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As Presidential Candidate, Former Colorado Governor Confronts Conflicted Legacy Of Pot Legalization

John Hickenlooper is the former Governor of Colorado and now a candidate for president in 2020
Jeffrey Beall
Creative Commons 2.0
John Hickenlooper is the former Governor of Colorado and now a candidate for president in 2020

Several Democratic hopefuls for 2020 say they support legalizing marijuana at the federal level. But the potential nominee from our region who oversaw the legalization of the drug is his state, has reservations.

As a presidential candidate, Colorado’s John Hickenlooper is focusing on his regrets over how the legalization process unfolded in his state. Specifically, he told Denver’s Channel 9 News that he wishes he’d regulated edible marijuana more tightly.

“It took us two years to create regulations to rein that back in,” he said.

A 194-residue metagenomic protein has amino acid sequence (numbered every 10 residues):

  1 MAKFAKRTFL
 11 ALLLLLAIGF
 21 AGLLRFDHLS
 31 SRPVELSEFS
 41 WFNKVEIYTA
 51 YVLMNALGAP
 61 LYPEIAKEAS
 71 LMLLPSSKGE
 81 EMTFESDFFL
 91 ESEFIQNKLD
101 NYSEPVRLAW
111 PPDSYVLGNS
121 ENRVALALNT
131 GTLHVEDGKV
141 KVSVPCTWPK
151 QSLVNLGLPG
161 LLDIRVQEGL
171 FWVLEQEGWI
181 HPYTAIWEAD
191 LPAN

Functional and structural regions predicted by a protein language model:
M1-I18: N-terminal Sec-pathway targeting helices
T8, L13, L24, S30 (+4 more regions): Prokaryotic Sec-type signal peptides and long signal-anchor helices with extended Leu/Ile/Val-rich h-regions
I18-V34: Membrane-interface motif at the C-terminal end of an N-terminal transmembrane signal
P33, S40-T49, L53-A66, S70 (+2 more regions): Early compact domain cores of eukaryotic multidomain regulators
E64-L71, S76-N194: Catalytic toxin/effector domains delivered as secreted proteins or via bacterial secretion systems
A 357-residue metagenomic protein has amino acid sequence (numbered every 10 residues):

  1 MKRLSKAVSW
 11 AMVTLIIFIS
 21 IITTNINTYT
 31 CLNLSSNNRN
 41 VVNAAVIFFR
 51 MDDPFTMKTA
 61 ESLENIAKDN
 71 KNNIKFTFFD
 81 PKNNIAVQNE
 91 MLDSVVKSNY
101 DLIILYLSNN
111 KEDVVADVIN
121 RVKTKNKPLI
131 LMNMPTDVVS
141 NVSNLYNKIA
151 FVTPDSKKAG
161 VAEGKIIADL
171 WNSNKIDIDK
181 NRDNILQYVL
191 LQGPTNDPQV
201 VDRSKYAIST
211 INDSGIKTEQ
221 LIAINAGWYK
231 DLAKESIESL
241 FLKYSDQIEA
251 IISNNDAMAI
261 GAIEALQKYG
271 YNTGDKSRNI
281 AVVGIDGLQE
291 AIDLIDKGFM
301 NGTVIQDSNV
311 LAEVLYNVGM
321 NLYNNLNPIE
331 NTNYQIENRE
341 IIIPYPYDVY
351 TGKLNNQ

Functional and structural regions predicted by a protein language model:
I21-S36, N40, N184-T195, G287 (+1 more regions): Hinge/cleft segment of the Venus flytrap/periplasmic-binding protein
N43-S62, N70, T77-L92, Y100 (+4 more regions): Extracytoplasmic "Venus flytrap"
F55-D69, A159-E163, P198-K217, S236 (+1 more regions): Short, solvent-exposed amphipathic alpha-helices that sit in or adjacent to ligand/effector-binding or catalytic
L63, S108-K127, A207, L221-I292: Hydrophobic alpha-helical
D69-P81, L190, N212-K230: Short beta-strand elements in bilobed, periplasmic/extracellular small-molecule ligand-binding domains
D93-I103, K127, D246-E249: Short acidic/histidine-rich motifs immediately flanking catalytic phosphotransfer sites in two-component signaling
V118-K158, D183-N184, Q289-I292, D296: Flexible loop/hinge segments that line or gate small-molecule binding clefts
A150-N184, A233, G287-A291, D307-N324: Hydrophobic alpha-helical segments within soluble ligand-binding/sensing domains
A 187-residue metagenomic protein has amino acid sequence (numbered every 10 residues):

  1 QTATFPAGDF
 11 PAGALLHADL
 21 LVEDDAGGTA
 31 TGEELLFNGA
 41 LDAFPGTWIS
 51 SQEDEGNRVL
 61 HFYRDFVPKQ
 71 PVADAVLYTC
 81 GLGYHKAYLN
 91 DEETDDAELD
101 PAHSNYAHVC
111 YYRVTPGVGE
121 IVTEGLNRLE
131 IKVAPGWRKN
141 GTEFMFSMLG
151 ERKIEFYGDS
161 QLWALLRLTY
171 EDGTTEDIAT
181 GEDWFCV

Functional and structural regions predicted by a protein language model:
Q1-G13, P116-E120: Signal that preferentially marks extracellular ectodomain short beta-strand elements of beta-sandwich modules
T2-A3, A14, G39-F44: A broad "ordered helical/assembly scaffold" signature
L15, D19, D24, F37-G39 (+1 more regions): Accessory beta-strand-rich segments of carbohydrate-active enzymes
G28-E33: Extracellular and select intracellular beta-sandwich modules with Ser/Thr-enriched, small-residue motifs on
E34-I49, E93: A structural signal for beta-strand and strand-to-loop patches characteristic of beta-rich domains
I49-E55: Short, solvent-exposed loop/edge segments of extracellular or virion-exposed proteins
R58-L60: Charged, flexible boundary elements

He does support lowering the plant’s federal status so that it’s not a schedule 1 narcotic, but he doesn’t support full legalization at the national level. Instead he thinks it should be up to the states to decide.

Mason Tvert, with the Marijuana Policy Project, a legalization advocacy nonprofit, said he’s not surprised by Hickenlooper’s stance.

“I think John Hickenlooper has a history of miscalculating the politics and public opinion surrounding marijuana and marijuana policy and I think he’s still having trouble with it,” said Tvert.

As Colorado’s governor, Hickenlooper opposed the voter initiative that made Colorado one of the first states to legalize recreational marijuana for adults.

This story was produced by the Mountain West News Bureau, a collaboration between Wyoming Public Media, Boise State Public Radio in Idaho, KUER in Salt Lake City and KRCC and KUNC in Colorado.

Copyright 2021 KRCC. To see more, visit KRCC.

Ali Budner is KRCC's reporter for the Mountain West News Bureau, a journalism collaborative that unites six stations across the Mountain West, including stations in Colorado, Idaho, Wyoming, Utah, and Montana to better serve the people of the region. The project focuses its reporting on topic areas including issues of land and water, growth, politics, and Western culture and heritage.
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